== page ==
KT

My reflections; I’d love to start with a simple premise: that humans reflect a wonderful expression of love and light within a divine tapestry. As a conscientious observer and happily melanin-shaded (eg black) lady, I am thankful to reflect the diversity of melanin within this divine tapestry.

It is worth resisting the default of the collective insecurity, which is often controlled, exploited by the forces of insecurity. These forces tempt and manipulate through affairs of the flesh.

It is worth trying to stay focused on higher ground, the Most High, parents, family, past and present. In reflection, my shade of melanin was once referred often as "red bone". From my earliest childhood to the present (and way before my time), it is of significant note that humans continue a fascination with (and warfare over) human flesh (shade, texture, even value). If what is past, is prologue, and if all shall be revealed in the end, should we not take comfort also in the history told thru the eyes of others of similar melanin content? Did the ancients not provide spectacular drawings and writings? Of what heavenly significance is skin tone, if he meek shall inherit he earth? Notice the vast tones of humans from ancient times (they did leave drawings) and around the world today (still reviewing, not believing the drawings)? Notice the conversation of skin always seems to come done to, simply put: black folks and the folks who love or hate them — and this includes black folks who love or hate themselves. Now truly speaking, many humans (past and present) have little credibility when it comes to their understanding of human flesh, it’s role in heaven and earth — exploitive humans spend much time lusting for heaven, whilst fighting to remain in control over earth! Not to mention humans supposedly belief all "men" all created equal, and a person should be judged by content of character, not color of skin. What is the end game of this skin game, one has to ask, since logically, philosophically, skin has no bearing on the earth to earth, dust to dust…what is the shade of ashes and dust!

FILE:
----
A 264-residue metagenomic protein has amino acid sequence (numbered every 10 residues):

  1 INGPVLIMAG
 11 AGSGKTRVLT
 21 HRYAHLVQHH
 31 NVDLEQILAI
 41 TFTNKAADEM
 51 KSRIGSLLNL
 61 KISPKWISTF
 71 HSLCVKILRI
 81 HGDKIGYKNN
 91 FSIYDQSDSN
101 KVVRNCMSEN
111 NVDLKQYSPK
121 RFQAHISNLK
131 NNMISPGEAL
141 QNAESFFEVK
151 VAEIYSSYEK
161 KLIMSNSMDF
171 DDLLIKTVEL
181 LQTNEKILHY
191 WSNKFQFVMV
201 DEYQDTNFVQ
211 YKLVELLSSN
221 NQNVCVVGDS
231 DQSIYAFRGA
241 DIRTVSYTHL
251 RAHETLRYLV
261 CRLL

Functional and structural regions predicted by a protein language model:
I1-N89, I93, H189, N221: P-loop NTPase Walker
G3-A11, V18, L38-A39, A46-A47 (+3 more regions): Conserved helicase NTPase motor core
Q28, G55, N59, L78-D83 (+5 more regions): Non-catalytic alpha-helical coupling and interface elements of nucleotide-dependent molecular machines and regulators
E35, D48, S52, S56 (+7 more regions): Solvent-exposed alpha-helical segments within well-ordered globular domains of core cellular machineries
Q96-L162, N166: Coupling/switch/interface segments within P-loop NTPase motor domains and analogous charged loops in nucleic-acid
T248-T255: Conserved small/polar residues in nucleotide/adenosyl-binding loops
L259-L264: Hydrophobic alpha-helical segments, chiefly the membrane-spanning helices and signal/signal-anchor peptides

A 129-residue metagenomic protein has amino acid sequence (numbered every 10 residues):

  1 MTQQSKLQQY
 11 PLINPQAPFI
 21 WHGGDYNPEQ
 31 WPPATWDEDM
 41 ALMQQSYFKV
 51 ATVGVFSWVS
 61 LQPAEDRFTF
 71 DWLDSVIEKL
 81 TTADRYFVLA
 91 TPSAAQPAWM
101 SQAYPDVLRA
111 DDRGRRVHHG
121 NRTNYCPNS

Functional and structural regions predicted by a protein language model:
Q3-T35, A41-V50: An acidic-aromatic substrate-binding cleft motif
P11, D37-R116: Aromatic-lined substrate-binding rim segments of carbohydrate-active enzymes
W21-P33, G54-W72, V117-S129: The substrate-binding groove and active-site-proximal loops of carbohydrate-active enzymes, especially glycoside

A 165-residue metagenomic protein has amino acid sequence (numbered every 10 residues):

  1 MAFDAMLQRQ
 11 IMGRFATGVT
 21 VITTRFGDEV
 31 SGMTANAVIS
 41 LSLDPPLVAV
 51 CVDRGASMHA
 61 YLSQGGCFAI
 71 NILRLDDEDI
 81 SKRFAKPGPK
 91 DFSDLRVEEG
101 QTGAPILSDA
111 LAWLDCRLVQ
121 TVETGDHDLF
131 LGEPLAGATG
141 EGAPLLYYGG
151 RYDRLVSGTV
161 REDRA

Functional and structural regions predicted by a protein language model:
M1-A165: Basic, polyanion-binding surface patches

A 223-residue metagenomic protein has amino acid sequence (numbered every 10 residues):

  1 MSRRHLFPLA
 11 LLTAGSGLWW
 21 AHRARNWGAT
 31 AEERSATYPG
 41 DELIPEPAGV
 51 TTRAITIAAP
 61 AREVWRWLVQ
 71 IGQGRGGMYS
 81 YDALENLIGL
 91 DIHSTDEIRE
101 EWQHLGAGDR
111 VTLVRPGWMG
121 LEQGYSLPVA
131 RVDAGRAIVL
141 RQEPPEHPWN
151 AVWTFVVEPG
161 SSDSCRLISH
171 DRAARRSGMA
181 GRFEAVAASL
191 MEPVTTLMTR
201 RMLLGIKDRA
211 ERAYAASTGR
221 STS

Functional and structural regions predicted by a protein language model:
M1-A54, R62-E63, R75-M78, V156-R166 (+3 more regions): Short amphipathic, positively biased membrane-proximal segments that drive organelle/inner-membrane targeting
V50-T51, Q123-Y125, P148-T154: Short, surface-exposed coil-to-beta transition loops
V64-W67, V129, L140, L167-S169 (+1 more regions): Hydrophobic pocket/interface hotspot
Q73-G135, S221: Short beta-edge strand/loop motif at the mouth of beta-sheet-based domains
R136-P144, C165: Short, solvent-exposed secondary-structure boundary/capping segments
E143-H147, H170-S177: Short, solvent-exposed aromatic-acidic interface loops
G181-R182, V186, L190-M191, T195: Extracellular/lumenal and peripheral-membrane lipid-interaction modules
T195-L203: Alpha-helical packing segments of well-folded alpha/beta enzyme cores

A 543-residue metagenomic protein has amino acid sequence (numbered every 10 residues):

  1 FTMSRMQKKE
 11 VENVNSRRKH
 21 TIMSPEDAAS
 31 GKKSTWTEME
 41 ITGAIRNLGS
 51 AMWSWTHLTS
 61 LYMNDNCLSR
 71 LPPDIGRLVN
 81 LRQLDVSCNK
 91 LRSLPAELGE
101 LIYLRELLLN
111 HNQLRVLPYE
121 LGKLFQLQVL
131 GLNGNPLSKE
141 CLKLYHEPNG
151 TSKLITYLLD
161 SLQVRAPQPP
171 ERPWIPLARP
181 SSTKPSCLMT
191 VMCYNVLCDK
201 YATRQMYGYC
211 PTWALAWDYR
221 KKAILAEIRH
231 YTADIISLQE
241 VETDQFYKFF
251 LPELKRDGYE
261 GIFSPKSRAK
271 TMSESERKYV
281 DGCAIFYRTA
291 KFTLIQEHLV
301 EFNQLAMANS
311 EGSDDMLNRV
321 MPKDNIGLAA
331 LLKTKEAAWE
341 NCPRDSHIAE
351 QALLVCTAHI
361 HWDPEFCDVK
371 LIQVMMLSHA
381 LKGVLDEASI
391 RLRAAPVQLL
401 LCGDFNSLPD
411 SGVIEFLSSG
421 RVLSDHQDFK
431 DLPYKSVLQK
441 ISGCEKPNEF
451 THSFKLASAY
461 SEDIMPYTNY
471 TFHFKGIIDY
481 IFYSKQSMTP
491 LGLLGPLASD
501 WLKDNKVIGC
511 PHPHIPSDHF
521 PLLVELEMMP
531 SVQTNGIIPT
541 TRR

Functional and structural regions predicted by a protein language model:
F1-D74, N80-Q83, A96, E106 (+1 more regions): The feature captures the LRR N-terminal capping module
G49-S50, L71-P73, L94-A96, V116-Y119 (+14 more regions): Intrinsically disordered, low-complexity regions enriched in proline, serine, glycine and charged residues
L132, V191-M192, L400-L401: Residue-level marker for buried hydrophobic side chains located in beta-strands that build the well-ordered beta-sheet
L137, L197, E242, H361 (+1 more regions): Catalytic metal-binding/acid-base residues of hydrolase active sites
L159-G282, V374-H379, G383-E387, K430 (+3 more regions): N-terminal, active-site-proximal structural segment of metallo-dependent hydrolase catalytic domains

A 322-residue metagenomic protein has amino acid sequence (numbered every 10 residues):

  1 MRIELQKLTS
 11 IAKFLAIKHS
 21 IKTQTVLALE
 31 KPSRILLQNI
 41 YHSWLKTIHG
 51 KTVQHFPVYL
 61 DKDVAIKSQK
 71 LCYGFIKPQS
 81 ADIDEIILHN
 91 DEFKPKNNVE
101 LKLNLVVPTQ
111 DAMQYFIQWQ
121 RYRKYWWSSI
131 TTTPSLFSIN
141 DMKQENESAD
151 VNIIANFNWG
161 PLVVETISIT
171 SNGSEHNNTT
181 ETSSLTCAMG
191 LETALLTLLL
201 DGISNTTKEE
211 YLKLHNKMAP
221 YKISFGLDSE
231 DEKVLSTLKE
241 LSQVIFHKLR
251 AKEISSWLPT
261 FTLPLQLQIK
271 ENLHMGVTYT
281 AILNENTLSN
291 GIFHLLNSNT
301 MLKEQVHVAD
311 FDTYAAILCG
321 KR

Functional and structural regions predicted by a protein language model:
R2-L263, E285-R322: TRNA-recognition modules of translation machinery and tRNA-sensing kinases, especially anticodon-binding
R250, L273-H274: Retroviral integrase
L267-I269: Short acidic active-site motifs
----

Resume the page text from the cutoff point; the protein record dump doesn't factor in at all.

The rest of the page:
tee

Too light to be called dark skinned,too dark to be called light skinned,we need documentary too.

floyd webb

Ok I saw dark girls. A major problem for me was the low visual quality of the film. Also the relentless repetitive and redundant points being made by the innumerable talking headz. This is not blame is it criticism. If one is making a film that is to bring understanding to the realities of color consciousness, the visual style should be clearly impeccable to render the innate beauty of dark skin. Catching people in the street and shooting them is ok but still, having a stylist who can make some quick adjustments would not be out of the question. Underexposed, or flatly lit grainy ISO exposures win’t the best way to go.

It was had to enjoy. It was like how Spike presented the dark skinned sisters in School Days. The first full on shot of them drew a strtled reaction from the all black audience I saw it with, and some of them played to the issue in a negative way as if it confirmed what they felt about dark skin. It was shocking to me.
@Nikki You beautiful because you already know you are. It really is nothing for us to worry about, or wallow in. Best we can do is work to rise above it.

Ava

@ Nikki for those of us in the middle, I guess we have to wait unti 2016 for Medium Girls where instead of a full documentary, someone will just keep playing the Peaches section from Nina Simone’s 4 Women over and over. I’m being facetious but I’d guess being in the middle won’t be considered a combative enough topic to build a documentary, unless someone can dig up some other stereotypes to play around with. And I’d assume they’d invite Russell Simmons back for that one though.

Nikki

What if you’re in the middle? I’m not super light nor super dark.